UARU
Homophobic TV Show Sparks LGBT Protest in Ukraine
5 January, 2018
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It was supposed to be a humorous sketch comedy show to mark New Year’s Eve. But activists say that part of the performance was offensive to members of the LGBT community.

On January 4, around twenty demonstrators gathered outside the office of one of Ukraine's most popular television channels, 1+1, to protest a scene on the show Kvartal 95 that featured Pinocchio coming out as gay. The activists demanded the television channel publicly apologize and censor similar content in the future.

The scene in question featured Pinocchio facing mockery from other characters, who refused to hold his hand, threatened to chop him up with an ax, and referred to him using euphemisms for Russian-language homophobic slurs.

“As a gay person, it’s unpleasant for me to see this kind of content on one of the country’s central television channels in prime-time,” said Aaron Dzhons, a rights activist and one of the protest’s organizers.

The 1+1 television channel issued an apology for the scene on its Facebook page. “The sketch about Pinocchio, in our opinion, did contain episodes that could lead one to accuse [us] of disrespect to sexual minorities,” 1+1 wrote. The channel also removed the scene from its online video library.


Photo credit: Oleksandra Chernova/HROMADSKE

Kvartal 95 also apologized and stated that it would remove the video from all its official channels.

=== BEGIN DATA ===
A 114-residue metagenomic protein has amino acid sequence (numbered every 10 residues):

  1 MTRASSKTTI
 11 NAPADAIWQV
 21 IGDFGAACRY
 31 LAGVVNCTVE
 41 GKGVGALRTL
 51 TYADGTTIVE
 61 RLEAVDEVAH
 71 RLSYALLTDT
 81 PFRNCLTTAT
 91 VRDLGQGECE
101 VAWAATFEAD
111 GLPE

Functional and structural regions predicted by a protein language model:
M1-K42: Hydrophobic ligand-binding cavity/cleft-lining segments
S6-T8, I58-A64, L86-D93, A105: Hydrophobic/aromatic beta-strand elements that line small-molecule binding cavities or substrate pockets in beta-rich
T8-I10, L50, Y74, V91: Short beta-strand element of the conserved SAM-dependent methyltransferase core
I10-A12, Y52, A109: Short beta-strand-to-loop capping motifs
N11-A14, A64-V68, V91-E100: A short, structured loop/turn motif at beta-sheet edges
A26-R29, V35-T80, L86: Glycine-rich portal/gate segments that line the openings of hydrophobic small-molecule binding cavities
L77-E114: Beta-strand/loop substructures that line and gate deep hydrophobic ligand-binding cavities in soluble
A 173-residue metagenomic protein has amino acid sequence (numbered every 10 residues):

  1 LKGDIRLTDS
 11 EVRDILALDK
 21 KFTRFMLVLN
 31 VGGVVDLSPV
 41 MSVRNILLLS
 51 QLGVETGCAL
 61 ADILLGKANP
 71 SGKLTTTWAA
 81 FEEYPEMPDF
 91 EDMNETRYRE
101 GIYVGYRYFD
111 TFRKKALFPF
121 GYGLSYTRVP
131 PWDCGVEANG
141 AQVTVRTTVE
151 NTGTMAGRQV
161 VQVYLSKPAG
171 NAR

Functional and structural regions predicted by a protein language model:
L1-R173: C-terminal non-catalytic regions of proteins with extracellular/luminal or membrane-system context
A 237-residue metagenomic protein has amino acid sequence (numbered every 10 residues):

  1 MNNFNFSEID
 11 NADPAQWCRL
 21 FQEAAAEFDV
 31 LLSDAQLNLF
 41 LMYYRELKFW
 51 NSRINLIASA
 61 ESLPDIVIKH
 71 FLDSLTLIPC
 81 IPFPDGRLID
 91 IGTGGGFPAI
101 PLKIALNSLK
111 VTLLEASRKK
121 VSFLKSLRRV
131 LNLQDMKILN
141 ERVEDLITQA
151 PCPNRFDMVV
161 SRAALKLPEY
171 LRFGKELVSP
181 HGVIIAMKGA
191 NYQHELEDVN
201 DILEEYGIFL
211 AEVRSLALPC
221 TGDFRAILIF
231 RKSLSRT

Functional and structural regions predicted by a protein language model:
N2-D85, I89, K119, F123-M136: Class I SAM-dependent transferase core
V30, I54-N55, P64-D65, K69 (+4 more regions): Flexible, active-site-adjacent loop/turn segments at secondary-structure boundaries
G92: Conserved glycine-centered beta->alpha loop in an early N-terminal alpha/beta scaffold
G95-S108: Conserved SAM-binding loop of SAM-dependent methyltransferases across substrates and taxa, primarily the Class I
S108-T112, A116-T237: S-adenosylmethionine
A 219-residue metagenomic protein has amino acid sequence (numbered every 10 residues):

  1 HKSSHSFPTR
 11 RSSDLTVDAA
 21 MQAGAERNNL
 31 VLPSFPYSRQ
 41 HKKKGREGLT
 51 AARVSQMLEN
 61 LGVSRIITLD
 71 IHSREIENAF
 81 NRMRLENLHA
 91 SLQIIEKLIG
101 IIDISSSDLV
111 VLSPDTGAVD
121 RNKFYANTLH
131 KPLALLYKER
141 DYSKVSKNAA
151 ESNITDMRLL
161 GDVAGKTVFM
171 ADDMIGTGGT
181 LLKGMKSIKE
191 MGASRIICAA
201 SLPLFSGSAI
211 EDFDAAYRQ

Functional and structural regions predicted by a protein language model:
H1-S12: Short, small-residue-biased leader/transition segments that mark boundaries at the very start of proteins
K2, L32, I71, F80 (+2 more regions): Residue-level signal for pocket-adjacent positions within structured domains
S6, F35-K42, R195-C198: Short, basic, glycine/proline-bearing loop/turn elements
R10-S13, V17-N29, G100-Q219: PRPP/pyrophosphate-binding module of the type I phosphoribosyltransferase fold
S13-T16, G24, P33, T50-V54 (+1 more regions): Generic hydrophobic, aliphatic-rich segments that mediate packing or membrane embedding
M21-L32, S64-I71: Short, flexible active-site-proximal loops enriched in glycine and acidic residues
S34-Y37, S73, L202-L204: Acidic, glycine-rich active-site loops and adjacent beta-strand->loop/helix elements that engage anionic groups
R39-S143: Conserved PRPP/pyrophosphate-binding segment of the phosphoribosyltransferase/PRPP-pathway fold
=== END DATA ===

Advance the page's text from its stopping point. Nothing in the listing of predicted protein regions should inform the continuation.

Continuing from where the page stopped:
However, the activists said they were not satisfied. “Their apologies on Facebook are not enough for us. Let them come down to us [and talk],” rights activist Sofia Lapina told Hromadske.

The protesters said that they had agreed to meet with Kvartal 95’s public relations department, but that the show’s employees had stopped answering their phones.

Photo credit: Oleksandra Chernova/HROMADSKE

Although the protesters may not have gotten a meeting with the Kvartal 95, their protest may yield a different result. Because of the Pinocchio sketch, Ukraine’s National Council on Television and Radio has begun monitoring 1+1, Radio Svoboda reported. It could potentially fine the channel for promoting hate on air.

Despite some improvements in public attitudes, LGBT people continue to face discrimination in Ukraine. In the last several years, Kyiv and a few other cities have held LGBT pride marches and related events, albeit often only with significant police protection.  

/By Matthew Kupfer